Large Potted Yucca Plant
potted yucca
(Image credit: Ju-Lee)

Yuccas are sturdy succulents with evergreen rosettes of sword-shaped leaves. The plants grow outdoors in most areas of the United States. When planted in containers, a yucca provides a striking vertical accent to a deck or patio. Indoors, a yucca houseplant adds beauty and texture to the environment. Although yuccas are hardy plants that thrive with little attention, repotting yucca houseplants is occasionally necessary to keep the plants looking their best.

When Should I Repot Yucca?

Don't be in a hurry to repot a yucca; the plant performs well when its roots are slightly crowded. In fact, some yucca enthusiasts joke that the time to repot is when the roots become so large that they break the pot. If that seems a little drastic, you can repot the plant when you see roots growing out of the drainage hole. Yucca is definitely ready for repotting when water runs straight through the pot without wetting the soil, or when roots are matted on top of potting mix.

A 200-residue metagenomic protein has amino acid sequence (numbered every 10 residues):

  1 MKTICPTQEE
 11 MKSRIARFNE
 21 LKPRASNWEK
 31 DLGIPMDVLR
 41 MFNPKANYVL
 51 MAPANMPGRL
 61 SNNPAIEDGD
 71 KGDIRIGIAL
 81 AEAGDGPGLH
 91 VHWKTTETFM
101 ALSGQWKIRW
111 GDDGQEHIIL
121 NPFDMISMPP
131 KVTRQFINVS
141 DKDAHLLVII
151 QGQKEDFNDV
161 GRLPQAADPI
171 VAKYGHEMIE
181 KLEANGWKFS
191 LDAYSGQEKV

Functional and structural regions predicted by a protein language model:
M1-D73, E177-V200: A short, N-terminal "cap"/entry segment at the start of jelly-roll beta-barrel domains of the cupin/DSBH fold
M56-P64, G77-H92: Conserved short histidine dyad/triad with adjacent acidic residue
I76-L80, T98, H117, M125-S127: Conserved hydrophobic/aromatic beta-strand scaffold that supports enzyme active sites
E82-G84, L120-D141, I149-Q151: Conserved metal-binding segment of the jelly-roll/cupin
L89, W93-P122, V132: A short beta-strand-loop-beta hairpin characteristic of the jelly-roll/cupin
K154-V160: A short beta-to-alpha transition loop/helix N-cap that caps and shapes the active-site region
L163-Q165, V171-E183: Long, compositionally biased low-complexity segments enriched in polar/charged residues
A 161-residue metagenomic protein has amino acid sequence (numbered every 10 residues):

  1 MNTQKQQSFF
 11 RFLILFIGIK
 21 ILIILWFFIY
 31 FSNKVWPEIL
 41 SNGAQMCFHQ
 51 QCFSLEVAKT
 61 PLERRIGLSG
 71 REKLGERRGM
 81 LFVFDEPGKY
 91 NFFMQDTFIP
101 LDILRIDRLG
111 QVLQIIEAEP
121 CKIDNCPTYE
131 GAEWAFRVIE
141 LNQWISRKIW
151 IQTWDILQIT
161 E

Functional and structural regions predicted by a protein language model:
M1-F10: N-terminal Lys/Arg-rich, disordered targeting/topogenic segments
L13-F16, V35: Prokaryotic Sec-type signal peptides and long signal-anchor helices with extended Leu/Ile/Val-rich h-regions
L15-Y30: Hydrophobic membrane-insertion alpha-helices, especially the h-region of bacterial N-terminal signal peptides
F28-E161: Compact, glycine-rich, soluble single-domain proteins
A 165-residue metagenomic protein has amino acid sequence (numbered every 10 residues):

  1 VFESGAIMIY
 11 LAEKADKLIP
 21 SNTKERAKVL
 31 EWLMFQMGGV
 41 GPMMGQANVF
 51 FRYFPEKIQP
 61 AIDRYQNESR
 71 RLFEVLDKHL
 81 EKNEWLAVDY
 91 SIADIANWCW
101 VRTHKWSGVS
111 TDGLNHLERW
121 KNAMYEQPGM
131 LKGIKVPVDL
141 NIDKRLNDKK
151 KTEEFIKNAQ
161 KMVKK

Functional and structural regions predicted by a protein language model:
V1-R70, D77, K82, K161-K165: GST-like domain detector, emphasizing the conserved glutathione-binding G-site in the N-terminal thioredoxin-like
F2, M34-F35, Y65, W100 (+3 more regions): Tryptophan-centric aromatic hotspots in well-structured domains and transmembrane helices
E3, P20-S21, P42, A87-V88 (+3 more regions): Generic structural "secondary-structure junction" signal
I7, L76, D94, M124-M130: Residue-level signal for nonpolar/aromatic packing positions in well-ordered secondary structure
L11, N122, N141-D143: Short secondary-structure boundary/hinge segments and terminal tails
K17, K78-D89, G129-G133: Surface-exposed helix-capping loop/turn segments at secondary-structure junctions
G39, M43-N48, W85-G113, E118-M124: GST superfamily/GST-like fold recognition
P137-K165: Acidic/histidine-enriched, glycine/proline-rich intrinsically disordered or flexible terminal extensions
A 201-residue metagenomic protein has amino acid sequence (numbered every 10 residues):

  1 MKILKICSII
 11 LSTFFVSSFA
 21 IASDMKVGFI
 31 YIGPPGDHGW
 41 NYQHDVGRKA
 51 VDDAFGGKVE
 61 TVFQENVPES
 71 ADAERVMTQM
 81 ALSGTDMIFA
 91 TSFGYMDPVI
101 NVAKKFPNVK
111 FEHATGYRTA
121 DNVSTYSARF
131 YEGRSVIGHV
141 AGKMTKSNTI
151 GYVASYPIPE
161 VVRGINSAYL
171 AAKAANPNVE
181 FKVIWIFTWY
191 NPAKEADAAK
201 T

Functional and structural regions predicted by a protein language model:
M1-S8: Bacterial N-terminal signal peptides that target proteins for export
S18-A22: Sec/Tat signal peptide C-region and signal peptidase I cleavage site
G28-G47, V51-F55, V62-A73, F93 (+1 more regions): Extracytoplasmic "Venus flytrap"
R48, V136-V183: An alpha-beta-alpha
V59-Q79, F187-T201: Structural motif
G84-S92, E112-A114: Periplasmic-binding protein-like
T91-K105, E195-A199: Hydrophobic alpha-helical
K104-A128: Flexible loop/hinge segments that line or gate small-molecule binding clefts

How to Repot My Yucca Plant

Water the plant the day before repotting. When you're ready to repot the yucca, fill a slightly larger pot about one-third or half full with a mixture of three parts peat moss and one part sand. Remove the yucca carefully from the pot and loosen compacted roots with your fingers. Place the plant in the new pot and adjust the soil level so the plant is seated at the same soil depth as it was in the previous container. Fill in around the roots with potting mix and pat the mix lightly to remove air pockets. Water the plant deeply and let it drain thoroughly.

Yucca Repotting Tips

Place the yucca in a shady location for two weeks so the plant can adjust to its new growing environment, then move the plant to its normal location and resume normal care. Some yucca varieties have strong spikes with sharp, pointed ends. If you're repotting this type of plant, use caution and be sure to place it in a safe location where it won't injure pets or children.

Mary H. Dyer

A Credentialed Garden Writer, Mary H. Dyer was with Gardening Know How in the very beginning, publishing articles as early as 2007.